Solar energy plan for traffic lights

Bahrain - - RAFFIC lights across Bahrain will be powered by solar energy, as part of a five-year strategy to integrate alternative energies into electricity and water production.

The strategy, which is set for implementation in December 2020, also includes the building of the first government solar centre, said Energy Minister Dr Abdulhussain Mirza.

He was responding, in writing, to a question by MP Abdulhameed Al Najjar on renewable energy projects.

"The National Renewable Energy Action Plan, which will be completed in December 2020, will draw up short- and long-term policies on the integration of solar and wind energies," said Dr Mirza.

"The first five years of the strategy set-up will see short-term plans implemented, while long-term plans will be from 2020 until 2030.

"We have already launched successful projects in Awali, Bahrain University and Bapco Refinery with around 5,000 kilowatt energy being produced. It enters the Electricity and Water Authority's network and is being used to supply the three sites.

"The integration process is followed up through a smart system at Bapco's control room and our main control centre in Umm Al Hassam, and the statistics we gather is being directed towards our strategies."


Dr Mirza explained that different projects would be introduced simultaneously across the country as alternative energy becomes a viable source.

"Tatweer Petroleum is set to introduce a pilot project to establish a solar energy centre to power its new headquarters with one megawatt, with excess energy being transferred to the main electricity network after the completion of the first phase," he said.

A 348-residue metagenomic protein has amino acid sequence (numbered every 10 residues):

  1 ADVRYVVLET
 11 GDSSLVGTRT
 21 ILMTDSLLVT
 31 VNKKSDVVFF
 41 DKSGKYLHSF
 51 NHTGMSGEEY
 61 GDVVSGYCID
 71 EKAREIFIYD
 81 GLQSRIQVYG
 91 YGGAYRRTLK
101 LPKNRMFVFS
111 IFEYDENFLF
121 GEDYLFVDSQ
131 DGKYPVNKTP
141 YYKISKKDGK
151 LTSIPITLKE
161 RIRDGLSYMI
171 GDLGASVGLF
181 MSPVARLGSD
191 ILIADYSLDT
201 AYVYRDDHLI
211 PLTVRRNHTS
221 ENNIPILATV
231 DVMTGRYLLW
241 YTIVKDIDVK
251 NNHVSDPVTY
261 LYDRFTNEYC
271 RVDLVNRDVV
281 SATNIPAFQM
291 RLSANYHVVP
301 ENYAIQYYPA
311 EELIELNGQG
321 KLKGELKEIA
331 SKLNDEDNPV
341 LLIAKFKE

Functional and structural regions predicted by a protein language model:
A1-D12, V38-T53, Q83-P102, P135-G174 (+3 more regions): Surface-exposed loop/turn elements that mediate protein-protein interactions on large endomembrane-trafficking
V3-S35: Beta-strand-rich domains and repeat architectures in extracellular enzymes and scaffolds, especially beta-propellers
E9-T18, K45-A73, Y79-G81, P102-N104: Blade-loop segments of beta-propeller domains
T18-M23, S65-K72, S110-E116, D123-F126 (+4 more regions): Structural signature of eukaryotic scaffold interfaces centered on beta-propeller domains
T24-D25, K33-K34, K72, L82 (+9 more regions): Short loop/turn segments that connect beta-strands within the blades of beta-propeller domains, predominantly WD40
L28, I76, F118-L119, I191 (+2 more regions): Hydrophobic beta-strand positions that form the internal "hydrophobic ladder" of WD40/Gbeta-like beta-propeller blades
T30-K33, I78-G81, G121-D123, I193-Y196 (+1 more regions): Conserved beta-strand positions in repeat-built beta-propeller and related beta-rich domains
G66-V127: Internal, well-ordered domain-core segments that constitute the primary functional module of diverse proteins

"GPIC has reduced its carbon emissions with solar water heating -- 14,181 kilowatt per hour has been saved annually since 2011 in the process and more will be saved with additional expansions. "The Princess Sabeeka Park in Awali is the only centre in the Arab world that works on solar, wind and hydrogen energies with a 6.7 kilowatt capacity network and this has saved 100 kilowatt per hour annually and 300 tonnes of carbon dioxide with new studies being carried out by Bapco to elevate the experience."

Dr Mirza said the first major government solar energy centre would be built at a production capacity of five kilowatt.

A consultancy firm has completed a study about the centre and a German company has been selected to work on the project, which will be built near Al Dur Water Desalination Plant.

"It is just a test centre working on a limited scale and will be built on 120,000sqm and it will be later connected to the main electricity network," explained Dr Mirza.

"We have already replaced streetlights in Juffair and Hidd with solar sourcing lamps which will later be spread across Bahrain.


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